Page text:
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There’s swimming, sure. But there’s also wading, strolling, sunbathing, and building the biggest sand castle you possibly can before the tide rolls in to sweep it away. Done right, beach season never gets boring. To make the most of your summer by the sea, we’ve assembled a comprehensive guide to the 15 of the best beaches on the North Shore.

Good Harbor Beach


On the eastern edge of Gloucester, this sprawling beach is a perennial favorite for a reason—actually, for many reasons, including gorgeous views, soft white sand, rolling dunes, and a tidal creek that creates a perfect area for little ones to explore. Be cautious though: The creek has often been closed due to contamination in recent year, so check for posted signs before entering the water there.

Something special: At low tide, beach visitors can walk out to Salt Island, an uninhabited rocky hill that got its name in 1623 when an English ship stored a load of salt there, only to find it stolen upon their return.

Amenities: A concession stand sells snacks, sandwiches, ice cream, and slush, as well as beach basics and toys. Bathrooms, changing rooms, and showers are available. New wheelchair mats and beach wheelchairs make the beach more accessible.

Parking: Advanced parking reservations, made through the Blinkay app, are required and cash is no longer accepted at the gate. Without a resident sticker, parking is $30 per vehicle on weekdays and $35 on weekends and holidays. After 3 p.m. prices drop to $20 on weekdays and $25 on weekends and holidays. There is no legal street parking in easy reach.

Want to spend the whole weekend in Gloucester? We’ve got some ideas.

Wingaersheek Beach


Situated where the Annisquam River meets Ipswich Bay, this family-friendly beach offers sprawling expanses of sand for relaxing, towering rocks for climbing, and ever-shifting configurations of tide pools for exploring.

Something special: Low tide reveals a long sandbar that makes for pleasant strolling, wading, and splashing. 

Amenities: Concession stand offers sandwiches, snacks, and ice cream, and a cart selling slush often works the beach. Beach necessities from sunglasses to sand toys are also on sale adjacent to the food stand. Restrooms, showers, and changing rooms available. New wheelchair mats and beach wheelchairs make the beach more accessible.

Parking: As at Good Harbor, advanced parking reservations, made through the Blinkay app, are required and cash is no longer accepted at the gate. Without a resident sticker, parking is $30 per vehicle on weekdays and $35 on weekends and holidays. After 3 p.m. prices drop to $20 on weekdays and $25 on weekends and holidays. No legal street parking is easily available.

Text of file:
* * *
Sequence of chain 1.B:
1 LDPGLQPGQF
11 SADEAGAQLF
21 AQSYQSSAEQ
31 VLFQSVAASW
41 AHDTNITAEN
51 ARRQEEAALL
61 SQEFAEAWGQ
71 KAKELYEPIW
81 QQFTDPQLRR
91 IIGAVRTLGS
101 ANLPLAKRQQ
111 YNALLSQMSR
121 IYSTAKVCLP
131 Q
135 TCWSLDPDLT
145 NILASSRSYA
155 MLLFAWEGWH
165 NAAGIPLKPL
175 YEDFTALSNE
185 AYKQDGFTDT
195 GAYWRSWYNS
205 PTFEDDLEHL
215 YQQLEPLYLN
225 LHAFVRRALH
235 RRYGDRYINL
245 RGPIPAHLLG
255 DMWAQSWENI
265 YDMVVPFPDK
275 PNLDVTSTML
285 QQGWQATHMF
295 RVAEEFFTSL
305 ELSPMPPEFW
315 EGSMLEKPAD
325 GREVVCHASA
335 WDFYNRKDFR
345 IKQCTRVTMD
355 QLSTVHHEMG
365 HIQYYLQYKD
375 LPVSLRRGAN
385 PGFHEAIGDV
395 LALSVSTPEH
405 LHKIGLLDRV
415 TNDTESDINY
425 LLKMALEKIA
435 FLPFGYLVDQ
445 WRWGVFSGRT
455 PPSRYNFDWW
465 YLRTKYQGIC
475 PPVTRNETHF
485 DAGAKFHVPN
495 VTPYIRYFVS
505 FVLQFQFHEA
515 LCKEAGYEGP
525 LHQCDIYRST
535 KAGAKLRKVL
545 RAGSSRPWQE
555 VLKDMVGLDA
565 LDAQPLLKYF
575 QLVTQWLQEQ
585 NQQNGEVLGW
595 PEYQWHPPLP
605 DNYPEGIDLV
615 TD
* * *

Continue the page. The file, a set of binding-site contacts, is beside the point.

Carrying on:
Salisbury Beach

Salisbury Beach State Reservation


Though beaches run along roughly four miles of Salisbury shoreline, this stretch at the juncture of the Merrimack River and the Atlantic Ocean lets visitors experience the relaxation of the beach without the bustle of the town. 

Something special: The reservation is home to 484 campsites, making it one of the only places in the state you can camp almost directly on the beach. 

Amenities: Restrooms and showers are available, and there’s plenty of room for picnicking. A playground offers plenty of off-the-sand fun for the kids. 

Parking: Daily parking fee of $14 for Massachusetts residents and $40 for out-of-staters; parking can be paid for in advance through the Yodel app. Check the state parks website for parking status updates so you can be sure you’ll get a spot. 

Kayaking in the tidal estuary in Plum Island Sounds. Sawyer’s Island, Rowley, Massachusetts.

Plum Island

Newburyport and Ipswich

It is spoken of as a single destination, but Plum Island includes miles of beaches, private property, the Parker River National Wildlife Refuge, and the Sandy Point State Reservation (the very southern point even dips into Ipswich). NOTE: Most of the beach in the wildlife refuge is currently closed to protect piping plover nesting habitat, though a small stretch near parking lot #1 is open.

Something special: Birders should pay special attention – the island is known as a prime place to view all manner of feathered friends.

Amenities: The Parker River visitors center offers educational exhibits and bathrooms. Restrooms are also available at parking lot #1 in the refuge and at Sandy Point.

Parking: Small private parking lots can be found around the island. Both the refuge and the reservation offer parking. The fee for admission to the refuge is $5 per car or $2 for bicycles or pedestrians.

Rockport beaches

Front Beach and Back Beach


A pair of public beaches separated by just a few plots of private land, these two beaches sit just on the outskirts of bustling downtown Rockport. These beaches distinguish themselves by offering an unusual combination of views: a sweep of ocean edged by charming and historic buildings.

Something special: A rocky stream cascades down the north end of Front Beach, creating a perfect spot for kids to splash around and exercise their imaginations. 

Amenities: Public bathrooms available. No concessions, but a variety of restaurants and cafés are a very short walk away. A playground in the park across the street offers kid-friendly entertainment. 

Parking: Metered street parking is available near the beach, or visitors can park free at the Blue Gate lot on the outskirts of town and take a $1 shuttle to the beach.

Singing Beach, Manchester-by-the-Sea

Singing Beach


Named for the melodic noises its sand sometimes makes underfoot, Singing Beach is a modest but stunning spot, easily accessible, but secluded enough to feel like a true escape. 

Something special: Singing Beach is one of the only places on the North Shore to access a beach via train—the town’s commuter rail station is just a half-mile away.